“let a four year old use an electric pencil sharpener and all the pencils in your house will be one inch long.”

The quick line format of this book means it is ideal for dipping in and out of, or if you are like me and love a good chuckle, you will want to read it in one sitting. The sentences give enough information for your brain to work out what has happened. The author is a comedian and even before I had realised this I thought, this guy is funny

Overall a very funny book that deals with observations from a fathers point of view. Very entertaining reading and one I would recommend.

Paul Alexander is a comedian who has worked in comedy clubs since the comedy gold rush of ’95 and appeared on MTV, A & E and Comedy Central. He has been published in news papers including The Muskokan and had a song featured on CBC’s ‘As It Happens.’ Paul also worked in film production in Los Angeles for many years and now resides in small town Canada where he runs a pumpkin race every Halloween.


Many thanks for reading my post, a like or share is always appreciated 🙂 xx

The Seven or Eight Deaths of Stella Fortuna by Juliet Grames #Bookreview

I am absolutely delighted to share my thoughts on The Seven or Eight Deaths of Stella Fortuna by Juliet Grames. This book surprised me as the title made me think it would be more of a mystery read, while there was a mysterious element to it, it was actually a historical fiction and I loved it.

Before I get too carried away, let me share the synopsis with you…

Hundred-year-old Stella Fortuna sits alone in her house in Wethersfield, Connecticut, crocheting blankets and angrily ignoring her sister, Tina, who lives across the street. The sisters, once the best of friends, have not spoken for thirty years, not since The Accident—the eighth time Stella nearly died.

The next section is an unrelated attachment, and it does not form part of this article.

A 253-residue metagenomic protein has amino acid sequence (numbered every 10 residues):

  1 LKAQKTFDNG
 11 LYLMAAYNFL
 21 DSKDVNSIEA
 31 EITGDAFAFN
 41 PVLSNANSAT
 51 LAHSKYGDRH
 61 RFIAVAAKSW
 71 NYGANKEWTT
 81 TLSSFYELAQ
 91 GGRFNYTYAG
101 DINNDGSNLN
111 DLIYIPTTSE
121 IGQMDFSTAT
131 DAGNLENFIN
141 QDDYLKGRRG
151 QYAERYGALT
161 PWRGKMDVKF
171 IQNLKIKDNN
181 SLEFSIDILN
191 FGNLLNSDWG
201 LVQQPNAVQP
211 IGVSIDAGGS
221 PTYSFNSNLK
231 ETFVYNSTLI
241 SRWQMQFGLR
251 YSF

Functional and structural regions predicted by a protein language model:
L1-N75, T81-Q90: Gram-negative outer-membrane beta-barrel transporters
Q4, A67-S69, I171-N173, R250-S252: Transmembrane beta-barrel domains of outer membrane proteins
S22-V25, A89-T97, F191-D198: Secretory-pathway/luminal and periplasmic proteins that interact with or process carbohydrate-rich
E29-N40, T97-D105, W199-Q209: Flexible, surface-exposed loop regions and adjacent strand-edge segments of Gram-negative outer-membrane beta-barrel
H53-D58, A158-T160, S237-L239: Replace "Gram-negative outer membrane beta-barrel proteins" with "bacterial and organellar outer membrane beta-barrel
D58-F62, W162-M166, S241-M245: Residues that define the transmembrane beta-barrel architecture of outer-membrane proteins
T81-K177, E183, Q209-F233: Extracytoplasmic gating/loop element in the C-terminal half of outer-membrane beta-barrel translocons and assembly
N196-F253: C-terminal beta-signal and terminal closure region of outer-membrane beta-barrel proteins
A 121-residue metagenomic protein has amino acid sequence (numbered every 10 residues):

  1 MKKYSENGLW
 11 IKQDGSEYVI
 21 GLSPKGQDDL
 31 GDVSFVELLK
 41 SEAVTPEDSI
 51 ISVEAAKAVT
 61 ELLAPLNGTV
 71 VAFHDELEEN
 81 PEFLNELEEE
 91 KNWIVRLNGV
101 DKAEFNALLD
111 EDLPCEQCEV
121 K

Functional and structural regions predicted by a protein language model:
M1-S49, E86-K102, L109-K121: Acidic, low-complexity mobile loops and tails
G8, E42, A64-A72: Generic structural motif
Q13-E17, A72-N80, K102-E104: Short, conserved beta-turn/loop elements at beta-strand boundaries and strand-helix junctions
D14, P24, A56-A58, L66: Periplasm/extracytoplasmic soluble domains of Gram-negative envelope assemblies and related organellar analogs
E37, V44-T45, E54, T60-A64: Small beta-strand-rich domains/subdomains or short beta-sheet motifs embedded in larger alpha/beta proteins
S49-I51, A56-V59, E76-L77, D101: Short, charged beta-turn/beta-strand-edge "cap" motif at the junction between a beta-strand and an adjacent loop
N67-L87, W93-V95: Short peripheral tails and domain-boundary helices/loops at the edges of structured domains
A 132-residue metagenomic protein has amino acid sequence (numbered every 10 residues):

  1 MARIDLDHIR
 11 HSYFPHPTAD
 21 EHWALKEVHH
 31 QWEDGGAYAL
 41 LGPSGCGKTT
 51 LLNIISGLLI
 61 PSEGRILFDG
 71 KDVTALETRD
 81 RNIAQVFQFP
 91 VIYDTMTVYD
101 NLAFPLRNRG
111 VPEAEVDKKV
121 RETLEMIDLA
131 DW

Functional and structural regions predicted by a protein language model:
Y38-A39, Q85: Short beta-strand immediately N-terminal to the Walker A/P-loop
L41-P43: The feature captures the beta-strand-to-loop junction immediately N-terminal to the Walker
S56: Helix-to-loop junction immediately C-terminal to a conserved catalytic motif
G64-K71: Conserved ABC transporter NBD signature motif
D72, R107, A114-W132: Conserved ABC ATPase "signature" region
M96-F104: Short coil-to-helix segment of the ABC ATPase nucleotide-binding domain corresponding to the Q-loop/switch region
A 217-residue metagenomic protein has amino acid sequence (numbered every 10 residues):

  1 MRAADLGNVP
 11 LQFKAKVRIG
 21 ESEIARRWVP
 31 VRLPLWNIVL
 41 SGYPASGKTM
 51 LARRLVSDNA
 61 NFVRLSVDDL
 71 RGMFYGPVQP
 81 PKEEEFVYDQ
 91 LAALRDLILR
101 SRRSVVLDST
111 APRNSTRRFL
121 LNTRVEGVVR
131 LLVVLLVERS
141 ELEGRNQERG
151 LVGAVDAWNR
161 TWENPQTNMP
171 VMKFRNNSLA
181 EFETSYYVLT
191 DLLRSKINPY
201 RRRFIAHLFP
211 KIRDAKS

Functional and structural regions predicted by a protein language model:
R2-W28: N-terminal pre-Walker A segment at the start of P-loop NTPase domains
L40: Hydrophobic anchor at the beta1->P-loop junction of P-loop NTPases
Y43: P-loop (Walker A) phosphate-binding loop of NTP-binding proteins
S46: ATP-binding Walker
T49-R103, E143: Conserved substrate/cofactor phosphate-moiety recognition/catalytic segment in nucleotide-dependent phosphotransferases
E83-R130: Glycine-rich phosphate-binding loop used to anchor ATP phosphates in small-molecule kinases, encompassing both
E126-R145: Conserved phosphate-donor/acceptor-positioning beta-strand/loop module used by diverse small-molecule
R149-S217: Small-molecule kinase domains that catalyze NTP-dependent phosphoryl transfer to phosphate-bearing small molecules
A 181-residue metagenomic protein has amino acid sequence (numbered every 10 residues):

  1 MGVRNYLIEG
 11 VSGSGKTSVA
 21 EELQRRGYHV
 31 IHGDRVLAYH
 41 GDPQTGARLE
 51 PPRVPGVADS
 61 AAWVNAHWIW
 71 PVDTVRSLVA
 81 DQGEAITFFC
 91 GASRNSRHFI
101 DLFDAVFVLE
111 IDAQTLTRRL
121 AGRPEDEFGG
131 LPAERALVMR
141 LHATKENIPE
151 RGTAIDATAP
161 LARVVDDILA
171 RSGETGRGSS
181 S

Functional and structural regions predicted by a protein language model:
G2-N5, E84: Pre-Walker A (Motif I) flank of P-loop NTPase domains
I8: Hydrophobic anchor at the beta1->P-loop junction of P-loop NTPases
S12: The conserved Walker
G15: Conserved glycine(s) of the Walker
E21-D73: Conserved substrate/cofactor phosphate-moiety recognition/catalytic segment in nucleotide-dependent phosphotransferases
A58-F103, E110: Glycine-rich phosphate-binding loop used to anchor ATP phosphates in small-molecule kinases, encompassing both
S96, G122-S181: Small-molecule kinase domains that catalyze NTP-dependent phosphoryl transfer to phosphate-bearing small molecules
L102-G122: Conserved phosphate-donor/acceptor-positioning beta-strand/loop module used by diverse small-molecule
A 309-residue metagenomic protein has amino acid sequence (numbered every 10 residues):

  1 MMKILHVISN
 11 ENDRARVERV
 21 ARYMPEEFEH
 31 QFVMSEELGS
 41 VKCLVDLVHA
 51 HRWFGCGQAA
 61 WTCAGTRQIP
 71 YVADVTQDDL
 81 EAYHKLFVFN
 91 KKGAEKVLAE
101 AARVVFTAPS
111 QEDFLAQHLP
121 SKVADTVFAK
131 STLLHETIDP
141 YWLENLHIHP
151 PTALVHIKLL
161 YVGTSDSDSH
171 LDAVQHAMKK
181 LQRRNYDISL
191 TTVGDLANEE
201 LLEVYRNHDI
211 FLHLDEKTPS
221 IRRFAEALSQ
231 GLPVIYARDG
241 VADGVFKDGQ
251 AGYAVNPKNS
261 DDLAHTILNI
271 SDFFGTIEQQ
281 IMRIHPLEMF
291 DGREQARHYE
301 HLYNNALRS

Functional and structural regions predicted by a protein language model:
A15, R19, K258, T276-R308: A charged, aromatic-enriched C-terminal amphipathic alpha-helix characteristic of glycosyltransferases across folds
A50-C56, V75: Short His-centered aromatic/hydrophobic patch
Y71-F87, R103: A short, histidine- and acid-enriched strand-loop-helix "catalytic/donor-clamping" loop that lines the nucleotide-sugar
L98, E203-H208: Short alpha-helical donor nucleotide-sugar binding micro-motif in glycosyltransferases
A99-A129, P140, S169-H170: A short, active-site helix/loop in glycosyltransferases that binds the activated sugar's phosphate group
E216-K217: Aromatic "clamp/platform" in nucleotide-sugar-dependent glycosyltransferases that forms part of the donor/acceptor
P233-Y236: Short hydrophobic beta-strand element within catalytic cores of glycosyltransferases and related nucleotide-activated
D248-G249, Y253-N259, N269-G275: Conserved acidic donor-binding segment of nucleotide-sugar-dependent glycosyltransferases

But what unspeakable betrayal made Stella turn on her sister? Born in a mountaintop village in southern Italy, Stella and Tina had grown up in abject poverty in the years between the two World Wars, abandoned by their father, who had left to seek his fortune in L’America, and forced to drop out of school after first grade to work in the olive groves. Tough, vivacious, and fiercely loyal, the inseparable sisters were foils for each other, Stella precocious and charismatic, Tina obedient and hard-working. But as Stella suffered ever more serious near-death experiences—beginning in their childhood with the time she was burned by frying oil (“the eggplant attack”)—the girls’ beloved mother, Assunta, became convinced her eldest daughter was cursed, a victim of the Evil Eye or a malevolent ghost. But what was really trying to kill Stella Fortuna, eight (or maybe seven) different times?

Now, after a century of trauma, Stella has turned on those who she once thought loved her most. It is up to the family historian to unravel the life and deaths of Stella Fortuna and to connect the inexplicable dots in her dramatic story—to suggest, finally, a redemption of the battle-scarred and misunderstood woman known now to the family as “crazy Stella.”